James Blackmon Jr. named to McDonald’s All-American Game

James Blackmon Jr. was actually in a McDonald’s in Marion at approximately 6 p.m. Wednesday, cooperating with a local television show when it was announced that he was selected to participate in the McDonald’s All-American Game.

By being part of the game, which will be held April 2 at the United Center in Chicago, the Marion guard and Indiana signee for the Class of 2014 carried on a pair of legacies, one with his future school and one in his family.

“I really can’t describe the feeling,” Blackmon said Wednesday night. “It’s just the feeling of accomplishing one of your lifelong hopes and dreams. I kind of expected it. I knew I put myself in a good position to make it and I worked really hard, but I was really excited to find that out.”

Beyond the simple feeling of personal accomplishment, Blackmon said he was proud to be the fourth Indiana commitment to play in the game in the last four seasons. He joins Cody Zeller (2011), Yogi Ferrell (2012) and Noah Vonleh (2013). He will become the 21st IU player to play in the game. 

“That means a lot to me,” said Blackmon, who is averaging 36.3 points per game at Marion this season and has scored 2,058 career points between there and his time at Fort Wayne Bishop Luers. “IU has a lot of tradition in that game, and with Cody Zeller and Yogi Ferrell and Noah, those guys have all excelled at Indiana. That’s a great path to go by.”

But it means even more for him to follow the path set by his father, James Blackmon Sr. The elder Blackmon not only played in the 1983 contest as a then-high schooler in Marion who was set to play at Kentucky, he actually won the game’s MVP honor. He scored 21 points including the game-winning steal and layup that gave the West a 115-113 win over the East in that year’s game at the Omni in Atlanta, Ga.

“It’s been on my mind for a long time with my dad having played in it,” Blackmon Jr. said. “I always dreamed of playing in it.”

Blackmon, who will play for the East squad, will be facing off against his close friend and AAU teammate Trey Lyles on the West squad. Lyles plays at Arsenal Tech in Indianapolis and has signed with Kentucky after de-committing from Indiana last season. Blackmon and Lyles, who have played together each season in the Fort Wayne-based Spiece travel program each spring and summer, remain close.

“Trey and I were talking about it all day,” Blackmon said. “We were both nervous. I told him, ‘I think you’re a lock,’ and he told me the same, but we were still nervous. It was great to know that both of us made it, because that’s how we planned it.”

2 comments

  1. JBJ is going to be special. I love his game. I heard Crean call him “Jimmy Buckets” on Twitter the other day. That’s a great name for him.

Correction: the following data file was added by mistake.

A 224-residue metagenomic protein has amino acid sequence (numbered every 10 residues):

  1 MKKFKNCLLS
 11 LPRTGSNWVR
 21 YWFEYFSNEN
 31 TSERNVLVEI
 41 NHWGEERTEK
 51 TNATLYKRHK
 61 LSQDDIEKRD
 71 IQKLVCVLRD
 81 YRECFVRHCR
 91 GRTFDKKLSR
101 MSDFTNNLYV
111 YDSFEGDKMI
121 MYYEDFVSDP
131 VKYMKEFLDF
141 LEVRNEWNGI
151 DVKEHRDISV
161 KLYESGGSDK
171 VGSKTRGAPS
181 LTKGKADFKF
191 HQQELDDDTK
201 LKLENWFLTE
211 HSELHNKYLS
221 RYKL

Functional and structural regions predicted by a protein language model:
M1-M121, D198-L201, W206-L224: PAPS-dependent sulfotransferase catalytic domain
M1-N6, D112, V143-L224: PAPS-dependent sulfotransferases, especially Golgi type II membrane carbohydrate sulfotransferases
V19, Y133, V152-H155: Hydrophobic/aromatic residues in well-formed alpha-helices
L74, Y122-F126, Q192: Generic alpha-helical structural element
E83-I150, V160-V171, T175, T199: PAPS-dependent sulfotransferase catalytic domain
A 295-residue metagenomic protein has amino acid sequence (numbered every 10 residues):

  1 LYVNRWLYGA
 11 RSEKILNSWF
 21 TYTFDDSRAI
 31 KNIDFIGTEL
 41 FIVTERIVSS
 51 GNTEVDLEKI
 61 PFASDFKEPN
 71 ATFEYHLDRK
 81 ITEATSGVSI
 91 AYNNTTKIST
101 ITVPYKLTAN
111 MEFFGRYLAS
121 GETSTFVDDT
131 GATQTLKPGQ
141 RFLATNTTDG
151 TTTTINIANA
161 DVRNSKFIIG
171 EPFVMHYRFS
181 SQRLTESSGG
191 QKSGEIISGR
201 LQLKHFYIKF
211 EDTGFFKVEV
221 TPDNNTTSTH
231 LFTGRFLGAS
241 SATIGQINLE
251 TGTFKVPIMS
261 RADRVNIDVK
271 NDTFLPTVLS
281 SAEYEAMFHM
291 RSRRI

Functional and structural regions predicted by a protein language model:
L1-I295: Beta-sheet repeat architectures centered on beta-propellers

Anyway, I saw someone post the entire list of Micky D’s All Americans that went to IU. The list is super interesting and a direct correlation to the demise of the Knight era. From ’93 – ’97, every one of them was a bust either by under-performance (Patterson, Reed), legal issues (Sherron) or transfer (Recker, Collier).

    Can you imagine the meltdown that would happen on the internet if that many Micky D’s failed under Crean?

    As an anecdote, I was in Bloomington the year Sherron Wilkerson got booted. For the whole 2nd semester, he just spent it at the Hyper playing anyone who dared walk by his court. I was amazed at how athletic and ripped he was. I played against Kobe in high school and although Sherron was a couple years older, he was way more physically developed (clearly not a better basketball player though).

    File that one under one of the biggest disappointments. I heard that he’s recently turned his life around, so glad to hear that.

    I’m still utterly puzzled by Andre Patterson. What he did to Duke in dropping 39 on them in the NIT tournament back in ’96 was unforgettable. He had all the tools, but he was just plain soft.

    Anyway, so many great names on this list. Here’s to hoping JBJ brings us #6.

    Tom Baker – 1977
    Ray Tolbert – 1977
    Landon Turner – 1978
    Isiah Thomas – 1979
    John Flowers – 1981
    Daryl Thomas – 1983
    Delray Brooks – 1984
    Ricky Calloway – 1985
    Jay Edwards – 1987
    Eric Anderson – 1988
    Greg Graham – 1989
    Pat Graham – 1989
    Damon Bailey – 1990
    Alan Henderson – 1991
    Sherron Wilkerson – 1993
    Andrae Patterson – 1994
    Neil Reed – 1994
    Jason Collier – 1996
    Luke Recker – 1997
    Dane Fife – 1998
    Jared Jeffries – 2000
    Bracey Wright – 2002
    D.J. White – 2004
    Eric Gordon – 2007
    Cody Zeller – 2011
    Kevin “Yogi” Ferrell – 2012
    Noah Vonleh – 2013

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